" That we are grateful for the should, even for an hour, be conefforts already made, and for the tinued, and even tolerated under progress which we have had the the sanction of any civilized and happiness to witness, in the Christian government; but that achievement of this great work: it is impossible for us to doubt of That we rejoice that, in all his that ultimate determination by Majesty's dominions, this wicked- which these crimes and miseries ness is now for ever proscribed, will finally be terminated : this and that our laws have stigmatiz- engagement has been deliberately ed it by severe and ignominious taken, and publicly and unequipunishment:

vocally announced, and its per“That we have seen, with un- formance is imperiously required speakable satisfaction, that so by every motive of interest, and many of the other nations, under of honour, of humanity, and of whose flag this criminal traffic justice : had formerly been protected, had “ That we beg leave, however, now joined in the same prohibi- with all humility, to represent to tion, and have contracted with his his Royal Highness, that the acMajesty, and with each other, the tual attainment of this great obobligation of persevering in it, as ject can alone discharge our counin a duty from which they never try from the obligation of pursucan be released: and that our ing it with unremitted attention confident expectations of the uni- and with daily increasing earnestversal adoption of that prohibition ness; and that we cannot disguise have been greatly contirmed and from ourselves the painful cerstrengthened by that memorable tainty, that the intermediate sus


pense and delay not only prolong, has led, by manifest and necessary but greatly augment, the evil consequence, to a system of armwhich we are thus labouring to ed defiance and outrage, a system remedy :

utterly destructive of all peaceful “ That it appears to us but too commerce, insulting to legitimate notorious, that these crimes, hi- authority, and, in its effects and therto partially checked by the pro- consequences, little, if at all, short hibition of so many just govern- of open piracy: that this system ments, and by the abhorrence of also impedes, or rather it altoall good men, are now again re- gether frustrates, the just and newed, and are carried on with benevolent endeavours of those fresh, and continually increasing puwers, who are labouring to in. activity; that many of the sub- troduce among the natives of jects of those powers which have Africa the arts, and habits of civiconcurred in the abolition, are lized life ; is productive of perpefound, nevertheless, still to pur- tual contest and irritation, leading sue the some nefarious course; not unfrequently to open violence that the stipulations by which between his Majesty's ships and other governments have consented subjects, and those of the soveto put limits to this evil, stipula- reigns in amity and alliance with tions purchased by this country at this country; and continually enthe price of large sacrifices, are dangers even those relations, the constantly, and almost openly maintenance of which is of the disregarded; while the protection utmost moment to their interests of the only remaining tlag under and to ours, as well as to the gewhich this wickedness can now neral repose and tranquillity of be carried on without limit or re- Europe : straint, and the intervention of “ To represent to his Royal the only nation to which its con- Highness, that being deeply imtinuance is indiscriminately per pressed with the magnitude of all mitted, are used, not merely to these considerations, we earnestly protect this horrible traffic in the entreat his Royal Highness, that extent to which that people for he will be pleased to pursue with merly pursued it, but as a sanc. unremitted activity, those negotition to its indefinite increase in ations into which he has already their hands, and as a cover for entered on this most momentous the breach of the laws by which subject; that he will establish for all other civilized communities this purpose the most effective have restrained their subjects from concert with those sovereigns, embarking in it:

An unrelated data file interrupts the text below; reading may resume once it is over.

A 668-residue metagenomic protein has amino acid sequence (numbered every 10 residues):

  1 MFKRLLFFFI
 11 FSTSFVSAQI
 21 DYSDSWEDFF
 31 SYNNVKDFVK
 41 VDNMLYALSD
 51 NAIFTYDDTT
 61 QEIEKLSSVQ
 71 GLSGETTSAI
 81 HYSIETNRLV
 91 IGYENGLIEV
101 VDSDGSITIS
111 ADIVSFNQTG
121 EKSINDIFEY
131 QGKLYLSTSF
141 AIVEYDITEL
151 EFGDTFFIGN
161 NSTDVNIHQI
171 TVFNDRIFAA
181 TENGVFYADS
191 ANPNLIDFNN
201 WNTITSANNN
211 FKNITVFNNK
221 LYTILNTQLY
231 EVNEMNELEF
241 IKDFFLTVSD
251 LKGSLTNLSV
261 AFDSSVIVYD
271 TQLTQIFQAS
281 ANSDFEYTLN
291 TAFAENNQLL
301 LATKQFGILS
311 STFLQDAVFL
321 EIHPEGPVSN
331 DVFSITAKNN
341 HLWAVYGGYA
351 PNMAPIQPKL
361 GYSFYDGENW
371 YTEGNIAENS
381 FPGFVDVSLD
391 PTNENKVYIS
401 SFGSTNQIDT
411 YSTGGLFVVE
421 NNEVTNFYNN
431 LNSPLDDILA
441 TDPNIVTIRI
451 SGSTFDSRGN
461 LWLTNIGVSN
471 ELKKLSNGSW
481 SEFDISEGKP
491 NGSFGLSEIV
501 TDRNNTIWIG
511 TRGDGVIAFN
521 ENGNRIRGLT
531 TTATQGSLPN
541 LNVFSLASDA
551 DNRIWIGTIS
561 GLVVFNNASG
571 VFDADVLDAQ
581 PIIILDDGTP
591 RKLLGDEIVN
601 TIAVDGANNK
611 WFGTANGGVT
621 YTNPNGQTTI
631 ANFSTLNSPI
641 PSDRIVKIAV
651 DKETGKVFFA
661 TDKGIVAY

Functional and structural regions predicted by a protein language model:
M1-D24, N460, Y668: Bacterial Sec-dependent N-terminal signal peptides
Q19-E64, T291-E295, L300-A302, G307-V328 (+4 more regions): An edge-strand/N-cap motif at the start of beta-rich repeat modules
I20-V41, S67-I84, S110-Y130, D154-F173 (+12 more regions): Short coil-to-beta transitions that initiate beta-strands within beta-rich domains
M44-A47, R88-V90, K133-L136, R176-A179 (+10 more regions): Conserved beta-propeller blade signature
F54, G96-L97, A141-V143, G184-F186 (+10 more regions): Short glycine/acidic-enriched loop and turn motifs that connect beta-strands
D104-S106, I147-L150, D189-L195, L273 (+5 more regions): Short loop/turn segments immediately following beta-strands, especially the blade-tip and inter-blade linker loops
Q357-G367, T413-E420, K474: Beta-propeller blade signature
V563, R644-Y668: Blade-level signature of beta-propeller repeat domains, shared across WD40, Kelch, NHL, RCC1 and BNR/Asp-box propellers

whose just and benevolent princi“ That, in humbly submitting ples respecting it, have already these painful circumstances to the been announced to the world in humane and enlightened consider concurrence with his own; and ation of his Roval Highness, we that he will leave no effort untried are sure it cannot be requisite to to bring the present evils to a dwell upon the other and great speedy and immediate terminaevils which they necessarily in- tion, and thereby to prevent the volve : that this state of things future and still greater mischiefs